Underlying all this then is an a-historical diatribe against capitalism. Cooper states: "No matter what the received wisdom tells us, historical events like the French insurrection of 1848 (the June days), the Paris Commune, the Russian Revolution, the Chinese Revolution, and most other myriad social and political events of our century which drape themselves in revolutionary rhetoric and ideas, cannot match capitalism for its ruthless tearing apart of all traditional bonds and the tradi- tional societies they held together" (80). There are the inequities of capitalism of which we are aware. But one wonders if Cooper has heard of the death of millions in Mao's ruthless Great Leap Forward and the Cultural Revolution under the banner of another economic system, com- munism.
Cooper blurs the distinction between modernism, usually defined as a literary movement, and modernity, modernization and market society. He is part of a new critical movement that aims to locate modernism "in the context of material and socioeconomic theory" (28). By modernism, he means something more "pervasive" than the literary movementÂ—a response to a variety of social and economic conditions. This thrust is not new. Lawrence Rainey in The Institutions of Modernism: Literary Elites and Public Culture (1999) also discusses the work of art as a commodity accompanied by a critique of capitalism.
The topics that Cooper covers are wide-ranging. Part I attempts to es- tablish the ideology and epistemology of "The Posthuman Scene," the mindset and values that develop under capitalism, considered as a "posthuman" system. Part II, "The Regime of Unrest: Four Precursors," explores the ideas of Marx, Flaubert, Emily BrontÃ«, and Lewis Carroll. In Part III, "The Margin is the Mainstream," he develops his argument about the pervasiveness of the modernist mindset based broadly on specific texts: Joyce's Ulysses, Eliot's Wasteland, Lewis's The Tyro, Stein's Autobiography, Barnes's Nightwood, and the Bloomsbury community. It should be noted, however, that his discussion of the texts is narrowly driven in furtherance of his argument.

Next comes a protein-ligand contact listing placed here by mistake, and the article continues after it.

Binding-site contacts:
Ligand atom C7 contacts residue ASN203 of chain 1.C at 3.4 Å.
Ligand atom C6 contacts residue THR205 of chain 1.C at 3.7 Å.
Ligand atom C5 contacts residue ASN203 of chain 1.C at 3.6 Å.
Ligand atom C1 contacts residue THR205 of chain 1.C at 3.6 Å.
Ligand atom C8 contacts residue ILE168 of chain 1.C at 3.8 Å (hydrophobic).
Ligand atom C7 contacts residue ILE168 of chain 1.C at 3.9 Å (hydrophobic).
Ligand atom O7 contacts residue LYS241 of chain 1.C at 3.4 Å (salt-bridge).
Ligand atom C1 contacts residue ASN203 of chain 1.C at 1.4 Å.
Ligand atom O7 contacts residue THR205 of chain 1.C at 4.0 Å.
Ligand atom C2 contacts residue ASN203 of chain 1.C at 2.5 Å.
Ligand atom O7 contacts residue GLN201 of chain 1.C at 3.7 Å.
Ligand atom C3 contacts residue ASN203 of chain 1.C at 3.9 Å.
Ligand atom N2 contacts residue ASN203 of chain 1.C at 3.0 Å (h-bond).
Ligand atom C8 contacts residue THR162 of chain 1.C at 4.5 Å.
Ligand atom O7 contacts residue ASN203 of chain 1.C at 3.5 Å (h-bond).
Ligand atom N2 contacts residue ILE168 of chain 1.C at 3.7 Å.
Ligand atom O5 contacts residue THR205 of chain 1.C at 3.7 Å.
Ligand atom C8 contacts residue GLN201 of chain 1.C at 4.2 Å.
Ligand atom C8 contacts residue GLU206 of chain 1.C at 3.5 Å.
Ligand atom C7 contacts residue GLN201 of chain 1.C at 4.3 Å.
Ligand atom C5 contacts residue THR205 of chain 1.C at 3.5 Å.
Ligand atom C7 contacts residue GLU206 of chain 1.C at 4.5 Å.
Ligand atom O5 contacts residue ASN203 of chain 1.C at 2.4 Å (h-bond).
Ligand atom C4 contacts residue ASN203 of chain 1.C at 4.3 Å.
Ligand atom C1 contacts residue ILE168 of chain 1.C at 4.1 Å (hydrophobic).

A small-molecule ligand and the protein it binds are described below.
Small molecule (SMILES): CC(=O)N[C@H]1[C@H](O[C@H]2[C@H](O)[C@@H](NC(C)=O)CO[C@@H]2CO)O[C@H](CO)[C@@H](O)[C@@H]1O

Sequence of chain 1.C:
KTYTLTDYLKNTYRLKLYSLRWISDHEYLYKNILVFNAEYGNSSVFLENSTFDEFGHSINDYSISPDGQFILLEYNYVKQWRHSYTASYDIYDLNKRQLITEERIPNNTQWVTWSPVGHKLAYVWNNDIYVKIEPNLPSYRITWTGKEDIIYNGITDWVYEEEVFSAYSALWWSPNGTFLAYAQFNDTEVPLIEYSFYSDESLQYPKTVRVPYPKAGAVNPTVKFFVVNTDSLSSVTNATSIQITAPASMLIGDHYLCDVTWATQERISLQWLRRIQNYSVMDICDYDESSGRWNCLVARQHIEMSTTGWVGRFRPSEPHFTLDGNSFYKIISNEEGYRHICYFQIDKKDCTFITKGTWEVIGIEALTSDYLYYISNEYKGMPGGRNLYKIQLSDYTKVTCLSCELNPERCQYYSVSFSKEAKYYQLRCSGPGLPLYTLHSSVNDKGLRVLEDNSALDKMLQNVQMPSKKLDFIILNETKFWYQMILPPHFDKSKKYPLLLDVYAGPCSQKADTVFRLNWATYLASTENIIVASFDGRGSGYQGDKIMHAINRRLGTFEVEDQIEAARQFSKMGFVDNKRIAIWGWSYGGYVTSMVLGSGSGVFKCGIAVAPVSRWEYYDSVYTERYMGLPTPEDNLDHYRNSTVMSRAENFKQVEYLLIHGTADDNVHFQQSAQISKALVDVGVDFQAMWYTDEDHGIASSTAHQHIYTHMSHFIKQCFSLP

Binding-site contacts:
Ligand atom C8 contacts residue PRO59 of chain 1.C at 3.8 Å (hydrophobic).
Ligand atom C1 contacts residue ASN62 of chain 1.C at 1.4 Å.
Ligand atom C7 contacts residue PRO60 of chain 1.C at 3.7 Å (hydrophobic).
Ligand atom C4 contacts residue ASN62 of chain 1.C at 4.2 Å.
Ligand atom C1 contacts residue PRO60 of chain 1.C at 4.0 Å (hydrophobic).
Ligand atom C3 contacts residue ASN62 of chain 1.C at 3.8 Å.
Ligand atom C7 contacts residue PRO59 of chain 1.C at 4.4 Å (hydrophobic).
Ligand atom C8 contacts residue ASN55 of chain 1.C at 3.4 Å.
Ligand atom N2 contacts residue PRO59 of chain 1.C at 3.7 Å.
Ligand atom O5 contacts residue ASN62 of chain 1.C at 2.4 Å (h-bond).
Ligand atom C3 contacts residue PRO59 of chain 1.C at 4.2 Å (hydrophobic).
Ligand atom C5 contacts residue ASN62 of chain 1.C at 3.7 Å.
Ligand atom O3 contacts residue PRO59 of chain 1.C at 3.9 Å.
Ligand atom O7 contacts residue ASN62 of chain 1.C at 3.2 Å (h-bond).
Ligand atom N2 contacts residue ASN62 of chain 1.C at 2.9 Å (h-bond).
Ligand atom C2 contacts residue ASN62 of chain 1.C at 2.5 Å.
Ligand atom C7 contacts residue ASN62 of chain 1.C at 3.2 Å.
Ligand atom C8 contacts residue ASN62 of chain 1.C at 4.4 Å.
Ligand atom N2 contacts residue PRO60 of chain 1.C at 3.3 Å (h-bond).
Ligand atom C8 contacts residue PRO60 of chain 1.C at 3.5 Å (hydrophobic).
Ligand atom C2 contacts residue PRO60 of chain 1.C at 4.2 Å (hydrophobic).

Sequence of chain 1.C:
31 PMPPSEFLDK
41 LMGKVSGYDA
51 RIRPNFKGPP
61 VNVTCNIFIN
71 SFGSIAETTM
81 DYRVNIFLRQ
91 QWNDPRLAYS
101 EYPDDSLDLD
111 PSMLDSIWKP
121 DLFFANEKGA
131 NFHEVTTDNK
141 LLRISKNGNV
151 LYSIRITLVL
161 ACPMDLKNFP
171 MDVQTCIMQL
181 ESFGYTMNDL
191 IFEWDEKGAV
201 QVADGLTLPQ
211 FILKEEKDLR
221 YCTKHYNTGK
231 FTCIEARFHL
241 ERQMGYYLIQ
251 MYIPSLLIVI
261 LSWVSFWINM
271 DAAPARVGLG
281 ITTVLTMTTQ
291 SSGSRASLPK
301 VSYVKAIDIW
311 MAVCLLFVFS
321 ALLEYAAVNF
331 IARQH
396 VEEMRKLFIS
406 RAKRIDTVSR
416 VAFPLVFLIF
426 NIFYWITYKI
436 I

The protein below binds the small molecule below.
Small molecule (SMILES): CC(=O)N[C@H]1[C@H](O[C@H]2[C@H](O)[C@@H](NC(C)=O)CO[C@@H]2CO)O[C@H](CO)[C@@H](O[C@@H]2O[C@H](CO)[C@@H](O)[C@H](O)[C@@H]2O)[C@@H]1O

Modernism is a complicated, international migratory movement that has its social, political and literary dimensions. Its relationship to capi- talism in America and Europe is complex, as is its connection with Fas- cism in Italy or its development in Japan or communist Russia or China. Cooper's discussion of modernism is myopic, limiting its pervasive influence only to the capitalist mindset. The argument is a stretch, if not a conceit in its a-historical leaps. In his introduction, he claims that au- thors like John Galsworthy, Sinclair Lewis and Arnold Bennett may re- late the tragic conflicts of "men of property." But in our decade it is what he terms "the compone impeachment" of Bill Clinton that manifests the tragedy of the capitalist, "the man of property." He flattens the intellec- tual community of Bloomsbury into an Abbey Hoffmantype, "Bloomsbury nation" (making no distinctions among its members). He compares its social and sexual mores to TV programs like "Friends" and "Sex in the City." Cooper also notes that Joyce's and Woolf's "moments of being"Â— heightened moments of perception or beingÂ—are "cognitive training for adapting to market society." Today, he says, advertising makes use of the "aesthetics of the epiphany" in its sound bites and headers (197). In such statements, Cooper exhibits something he has argued against: that
John Xiros Cooper, Modernism and the Culture of Market Society, Cambridge University Press (2004).